What is MVC?

MVC standards for Model-View-Control. It is an architectural pattern that splits the application into three major components.

1. Model deals with business logic and database interactions

2. Controller coordinates the activities between the model and the view

3. View is responsible for data presentation

The following are some of the advantages of MVC architectural pattern

  • Loose coupling -the components exist and function independently of each other.
  • Flexibility – one can easily make changes to individual components
  • Increased productivity – more than one person can work on the project at the same time. The front-end developers can work on views and presentation while backend developers can focus on models and since the system is loosely coupled, it works at the end of the day

In this tutorial, you will learn:

Model

The model is responsible for interacting with data sources. This is usually a database, but it can also be a service that provides the requested data. It is also a common practice to have the business logic contained in the models as opposed to the controller. This practice is usually termed fat model skinny controller.

The model usually writes data into the database, provides a mechanism for editing and updating, and deleting data. In a modern web application, models use data access design patterns such as active record to make interacting with the database easier.

For example, CodeIgniter uses a built-in library Active Record to aid the models while other frameworks such as Laravel use Eloquent Object Relational Mapper (ORM) that aids data access.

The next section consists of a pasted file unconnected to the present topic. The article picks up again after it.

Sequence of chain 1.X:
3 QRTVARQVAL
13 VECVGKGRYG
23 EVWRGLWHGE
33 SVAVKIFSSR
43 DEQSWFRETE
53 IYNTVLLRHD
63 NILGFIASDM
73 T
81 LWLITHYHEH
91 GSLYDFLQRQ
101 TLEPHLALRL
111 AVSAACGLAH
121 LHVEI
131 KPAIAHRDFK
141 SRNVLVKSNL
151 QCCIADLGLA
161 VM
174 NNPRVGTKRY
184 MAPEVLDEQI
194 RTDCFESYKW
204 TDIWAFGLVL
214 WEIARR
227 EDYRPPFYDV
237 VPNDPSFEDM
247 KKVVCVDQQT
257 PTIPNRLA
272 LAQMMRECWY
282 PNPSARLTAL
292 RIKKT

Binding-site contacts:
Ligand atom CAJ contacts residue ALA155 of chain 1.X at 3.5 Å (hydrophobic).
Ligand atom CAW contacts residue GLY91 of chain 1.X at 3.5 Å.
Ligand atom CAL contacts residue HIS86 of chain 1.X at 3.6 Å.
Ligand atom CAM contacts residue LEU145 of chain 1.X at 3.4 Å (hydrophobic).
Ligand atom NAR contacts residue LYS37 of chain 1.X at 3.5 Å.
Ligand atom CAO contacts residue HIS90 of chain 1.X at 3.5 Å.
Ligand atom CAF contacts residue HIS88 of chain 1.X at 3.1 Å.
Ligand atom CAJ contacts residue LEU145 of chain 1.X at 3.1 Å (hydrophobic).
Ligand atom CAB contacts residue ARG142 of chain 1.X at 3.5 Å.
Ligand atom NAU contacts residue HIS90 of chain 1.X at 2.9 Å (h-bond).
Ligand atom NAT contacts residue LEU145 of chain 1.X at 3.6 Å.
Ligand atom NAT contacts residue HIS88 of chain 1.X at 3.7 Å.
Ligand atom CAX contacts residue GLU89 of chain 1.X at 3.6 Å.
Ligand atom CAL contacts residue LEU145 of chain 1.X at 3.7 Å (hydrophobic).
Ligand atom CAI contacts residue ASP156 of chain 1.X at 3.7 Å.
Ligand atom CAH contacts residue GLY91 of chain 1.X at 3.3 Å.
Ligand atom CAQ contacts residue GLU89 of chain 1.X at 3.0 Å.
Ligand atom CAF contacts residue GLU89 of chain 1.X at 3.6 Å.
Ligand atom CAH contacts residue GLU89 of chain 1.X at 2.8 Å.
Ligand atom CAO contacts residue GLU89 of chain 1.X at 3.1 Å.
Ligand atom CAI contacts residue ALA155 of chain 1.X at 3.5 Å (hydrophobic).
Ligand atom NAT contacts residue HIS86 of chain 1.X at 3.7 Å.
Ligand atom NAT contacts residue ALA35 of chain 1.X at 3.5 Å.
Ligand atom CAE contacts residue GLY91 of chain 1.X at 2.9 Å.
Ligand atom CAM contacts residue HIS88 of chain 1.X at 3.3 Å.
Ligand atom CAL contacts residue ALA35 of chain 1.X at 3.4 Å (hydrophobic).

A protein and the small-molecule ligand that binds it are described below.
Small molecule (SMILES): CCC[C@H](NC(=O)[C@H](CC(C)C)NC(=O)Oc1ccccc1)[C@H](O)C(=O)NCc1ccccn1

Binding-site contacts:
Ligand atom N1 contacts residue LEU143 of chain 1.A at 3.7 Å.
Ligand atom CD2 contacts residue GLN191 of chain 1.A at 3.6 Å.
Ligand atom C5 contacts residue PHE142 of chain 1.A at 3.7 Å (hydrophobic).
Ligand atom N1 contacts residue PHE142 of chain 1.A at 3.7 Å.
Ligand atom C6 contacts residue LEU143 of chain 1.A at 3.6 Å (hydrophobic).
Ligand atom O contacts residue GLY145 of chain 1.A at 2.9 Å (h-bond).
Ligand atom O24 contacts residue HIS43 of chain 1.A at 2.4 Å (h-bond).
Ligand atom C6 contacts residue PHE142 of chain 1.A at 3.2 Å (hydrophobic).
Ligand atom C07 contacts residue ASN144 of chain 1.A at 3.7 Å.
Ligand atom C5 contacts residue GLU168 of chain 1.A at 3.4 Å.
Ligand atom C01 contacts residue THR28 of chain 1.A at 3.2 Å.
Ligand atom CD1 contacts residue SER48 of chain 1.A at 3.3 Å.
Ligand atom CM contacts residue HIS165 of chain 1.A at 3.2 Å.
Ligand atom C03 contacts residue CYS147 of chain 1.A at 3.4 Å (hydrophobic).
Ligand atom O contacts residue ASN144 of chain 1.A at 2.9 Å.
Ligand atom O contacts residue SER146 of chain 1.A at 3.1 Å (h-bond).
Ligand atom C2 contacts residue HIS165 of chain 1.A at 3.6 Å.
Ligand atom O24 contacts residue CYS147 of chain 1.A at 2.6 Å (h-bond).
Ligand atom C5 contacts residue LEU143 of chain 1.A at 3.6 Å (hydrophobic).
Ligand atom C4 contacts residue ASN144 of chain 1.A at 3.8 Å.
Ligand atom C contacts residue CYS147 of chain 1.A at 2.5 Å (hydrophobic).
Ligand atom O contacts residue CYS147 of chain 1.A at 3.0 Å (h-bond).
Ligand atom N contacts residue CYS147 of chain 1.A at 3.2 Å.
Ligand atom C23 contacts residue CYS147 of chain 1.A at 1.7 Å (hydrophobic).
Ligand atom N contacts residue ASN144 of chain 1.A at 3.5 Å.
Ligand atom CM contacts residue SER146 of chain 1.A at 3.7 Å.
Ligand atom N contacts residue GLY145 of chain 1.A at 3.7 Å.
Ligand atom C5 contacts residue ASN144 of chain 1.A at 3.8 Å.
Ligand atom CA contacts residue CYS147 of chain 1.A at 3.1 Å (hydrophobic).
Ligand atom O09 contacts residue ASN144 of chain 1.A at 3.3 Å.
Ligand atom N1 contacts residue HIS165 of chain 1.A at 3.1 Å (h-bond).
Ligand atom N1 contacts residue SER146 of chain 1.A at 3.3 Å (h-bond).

Controller

The controller listens for incoming requests for resources from the users. It acts as the intermediate between the model and the view and at times implements some business rules as well. Let's say the controller receives a request to register a user in the database.

The controller may perform data validation on what has been submitted to ensure that all the required parameters have been submitted. If something is missing the user is redirected to the registration page with the appropriate error message displayed. The controller may also request the model to perform more validation by checking if the submitted email address already exists. If all validation rules pass then the controller submits the data to the model for process and waits for the response.

Once the model has processed the information and returned a positive response, the controller loads the appropriate view and passes in the data returned from the model as a parameter.

View

The view deals with data presented to the end user. In web applications, views often contain HTML, CSS, and optionally JavaScript. Views contain minimum programming code. The code contained in views is usually used to loop through collections of data received as parameters from the model or helper function for cleaning up data or creating links to edit the records. Most modern web application usually uses templating engines that define their own syntax which is more like pseudocode and can easily be understood by designers. When working with CodeIgniter, it is common practice to use short PHP tags and control structures. To display something in CodeIgniter, one might use the following code

<?=$title?>

As opposed to

<?php
echo $title;
?>

Control structures are usually written as follows

<?php foreach ($customers as $customer): ?>
<li>
<p><?=$customer->first_name?><p>
</li>
<?php endforeach; ?>

As you can see from the above example, the view will use a combination of PHP and HTML instead of enclosing everything in pure PHP code.

How MVC frameworks work?

The following image shows the MVC framework works

A controller receives the request from the user, interacts with the database model if necessary then returns the result back to the browser in the form of HTML code which the browser interpreted into a human-readable format and displayed to the user.